Endemic EU backroom dealing could scupper Blair
BRUSSELS: The prospect of the Lisbon Treaty coming into force has touched off a flurry of back room negotiations here.
None of it is going to boost the image of the European Union as a democratic, accountable, international body.
Next week's probable ratification of the Lisbon Treaty by the Czech Republic (the last it needs to come into force) has produced a classic Brussels dog fight over who should get the plum jobs of president and high representative for foreign and defence policy.
The treaty is meant to streamline the larger union and gets its process working better, but the fact that so many countries have felt unable to put their endorsement of the treaty to a popular vote hardly boosts the sense that Europeans are longing for it.
In its previous incarnation, the constitution, it was demolished by referendum "No" votes in France and the Netherlands.
So now many of the features of the constitution, such as those two new top jobs, have come in via the treaty, the diplomats are engaged in much febrile discussion on the margins of this summit.
Ripples from the sidelines
The people running this occasion would like it to concentrate on the issues of climate change and saving European jobs.
But now that former UK Prime Minister Tony Blair is being mooted by some for the president's job, and Foreign Secretary David Miliband for that of high representative, there is only one story as far as the British press is concerned.
Certainly many journalists from other countries would rather cover the business of this summit straight, but the ripples emerging from meetings on the sidelines of the European socialists and centre right groups - in which each bloc has already started the horse trading needed to come up with a unified candidate - means that almost everyone here is now showing interest in this issue.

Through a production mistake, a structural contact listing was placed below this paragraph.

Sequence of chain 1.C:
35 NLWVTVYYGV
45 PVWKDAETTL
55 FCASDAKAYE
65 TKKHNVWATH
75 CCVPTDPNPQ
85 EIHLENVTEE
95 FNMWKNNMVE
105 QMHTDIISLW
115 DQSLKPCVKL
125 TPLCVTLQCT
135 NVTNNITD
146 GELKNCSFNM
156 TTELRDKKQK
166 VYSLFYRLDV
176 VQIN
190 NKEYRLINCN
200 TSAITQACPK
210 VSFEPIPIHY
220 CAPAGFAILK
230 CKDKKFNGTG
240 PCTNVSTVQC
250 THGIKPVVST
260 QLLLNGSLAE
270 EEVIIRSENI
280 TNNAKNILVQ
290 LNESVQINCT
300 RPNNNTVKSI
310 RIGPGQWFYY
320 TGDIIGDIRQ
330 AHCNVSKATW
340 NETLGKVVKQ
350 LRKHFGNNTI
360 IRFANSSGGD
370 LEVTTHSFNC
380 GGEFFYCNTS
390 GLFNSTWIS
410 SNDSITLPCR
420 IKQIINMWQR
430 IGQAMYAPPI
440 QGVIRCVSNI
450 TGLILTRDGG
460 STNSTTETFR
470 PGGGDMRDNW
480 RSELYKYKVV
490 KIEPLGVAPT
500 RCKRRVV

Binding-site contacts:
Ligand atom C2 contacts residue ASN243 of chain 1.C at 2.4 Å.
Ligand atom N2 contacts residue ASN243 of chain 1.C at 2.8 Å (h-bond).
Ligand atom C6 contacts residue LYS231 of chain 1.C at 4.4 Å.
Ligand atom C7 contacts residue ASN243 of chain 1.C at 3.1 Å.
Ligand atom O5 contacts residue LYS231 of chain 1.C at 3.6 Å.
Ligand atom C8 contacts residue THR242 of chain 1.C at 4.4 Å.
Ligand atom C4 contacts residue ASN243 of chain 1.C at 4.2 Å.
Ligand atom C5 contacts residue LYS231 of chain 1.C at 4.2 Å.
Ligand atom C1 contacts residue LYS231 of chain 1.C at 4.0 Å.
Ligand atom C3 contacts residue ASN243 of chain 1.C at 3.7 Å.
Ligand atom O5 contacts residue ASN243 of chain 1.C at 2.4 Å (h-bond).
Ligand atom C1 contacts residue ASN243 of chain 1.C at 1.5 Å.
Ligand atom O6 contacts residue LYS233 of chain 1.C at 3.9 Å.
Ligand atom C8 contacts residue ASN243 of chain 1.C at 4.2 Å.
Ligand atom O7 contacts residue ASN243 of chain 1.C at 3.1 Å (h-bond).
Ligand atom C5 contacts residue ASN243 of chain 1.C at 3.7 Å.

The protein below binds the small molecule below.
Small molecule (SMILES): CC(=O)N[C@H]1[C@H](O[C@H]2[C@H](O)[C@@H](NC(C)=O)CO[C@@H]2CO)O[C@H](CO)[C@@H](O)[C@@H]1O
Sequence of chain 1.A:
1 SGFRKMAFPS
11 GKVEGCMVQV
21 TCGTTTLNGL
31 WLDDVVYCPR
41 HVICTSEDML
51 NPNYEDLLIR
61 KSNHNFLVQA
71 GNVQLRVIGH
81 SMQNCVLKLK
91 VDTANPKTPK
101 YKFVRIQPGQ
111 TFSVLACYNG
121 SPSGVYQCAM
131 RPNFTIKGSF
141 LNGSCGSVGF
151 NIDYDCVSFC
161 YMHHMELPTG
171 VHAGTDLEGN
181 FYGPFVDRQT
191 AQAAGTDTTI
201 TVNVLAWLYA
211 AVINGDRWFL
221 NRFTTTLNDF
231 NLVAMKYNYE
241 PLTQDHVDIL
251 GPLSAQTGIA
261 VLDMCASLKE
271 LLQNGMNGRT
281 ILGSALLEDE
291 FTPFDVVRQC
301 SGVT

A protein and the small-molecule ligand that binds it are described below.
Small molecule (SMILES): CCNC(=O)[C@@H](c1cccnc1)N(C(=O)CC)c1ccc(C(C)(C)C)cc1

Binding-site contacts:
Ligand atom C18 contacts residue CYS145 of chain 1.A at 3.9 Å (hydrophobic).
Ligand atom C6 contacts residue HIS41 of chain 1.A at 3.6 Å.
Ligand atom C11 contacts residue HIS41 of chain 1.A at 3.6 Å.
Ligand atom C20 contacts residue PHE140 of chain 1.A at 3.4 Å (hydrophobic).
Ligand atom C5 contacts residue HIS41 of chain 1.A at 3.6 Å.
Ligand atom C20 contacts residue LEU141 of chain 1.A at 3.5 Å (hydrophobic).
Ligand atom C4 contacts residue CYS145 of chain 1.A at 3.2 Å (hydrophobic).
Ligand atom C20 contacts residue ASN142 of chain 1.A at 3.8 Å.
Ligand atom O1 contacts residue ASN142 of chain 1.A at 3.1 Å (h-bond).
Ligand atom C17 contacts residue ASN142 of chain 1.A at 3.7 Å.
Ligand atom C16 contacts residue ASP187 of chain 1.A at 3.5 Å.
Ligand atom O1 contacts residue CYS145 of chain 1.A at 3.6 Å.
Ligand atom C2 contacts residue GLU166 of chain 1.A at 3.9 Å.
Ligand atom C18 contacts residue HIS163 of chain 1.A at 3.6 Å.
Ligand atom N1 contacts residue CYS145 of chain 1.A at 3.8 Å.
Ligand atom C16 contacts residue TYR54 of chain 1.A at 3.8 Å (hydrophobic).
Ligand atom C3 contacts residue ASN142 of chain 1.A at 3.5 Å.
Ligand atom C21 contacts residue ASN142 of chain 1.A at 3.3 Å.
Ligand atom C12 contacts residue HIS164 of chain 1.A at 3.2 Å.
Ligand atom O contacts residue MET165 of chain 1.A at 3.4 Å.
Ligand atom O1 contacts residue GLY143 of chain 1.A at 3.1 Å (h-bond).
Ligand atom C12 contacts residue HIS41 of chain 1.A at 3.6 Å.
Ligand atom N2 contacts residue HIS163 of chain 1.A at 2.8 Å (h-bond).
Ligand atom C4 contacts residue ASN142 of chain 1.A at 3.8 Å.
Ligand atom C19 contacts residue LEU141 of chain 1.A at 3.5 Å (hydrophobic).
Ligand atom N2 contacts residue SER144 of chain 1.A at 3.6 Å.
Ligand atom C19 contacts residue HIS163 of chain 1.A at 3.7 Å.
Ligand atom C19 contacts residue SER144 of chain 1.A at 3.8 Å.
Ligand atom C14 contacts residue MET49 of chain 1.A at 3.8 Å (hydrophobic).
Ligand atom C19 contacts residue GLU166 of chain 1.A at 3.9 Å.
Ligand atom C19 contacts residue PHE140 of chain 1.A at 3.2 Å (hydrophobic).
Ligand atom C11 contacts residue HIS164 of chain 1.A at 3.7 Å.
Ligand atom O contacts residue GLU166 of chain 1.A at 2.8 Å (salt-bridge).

Some suggest that the centre-right bloc, as the dominant one in European politics at the moment, will expect to call the shots on the president's appointment and the socialists, as their consolation prize, on the high representative.
This is clearly better news for Mr Miliband than Mr Blair, for one thing is clear, Britain cannot expect to get both plumb jobs.
So Prime Minister Gordon Brown, who has enthusiastically backed Mr Blair's candidacy, did not look too pleased about it this afternoon when rumours leaked out about the apparent popularity of Mr Miliband in the socialists' group.
Mr Brown denied that his foreign secretary had been put on any kind of shortlist for the high representative's job.
Even Mr Miliband has denied he is a candidate. If he were to show enthusiasm for it, Mr Blair could easily be undermined in his quest for the bigger job.
All of this though simply strengthens the impression that the ratification of the Lisbon Treaty will not usher in some great change in the way the Union does business.
Rather the back room dealing that has typified the Brussels process is continuing in grand style and that, incidentally, may well finish off Mr Blair's chances of gaining the president's post.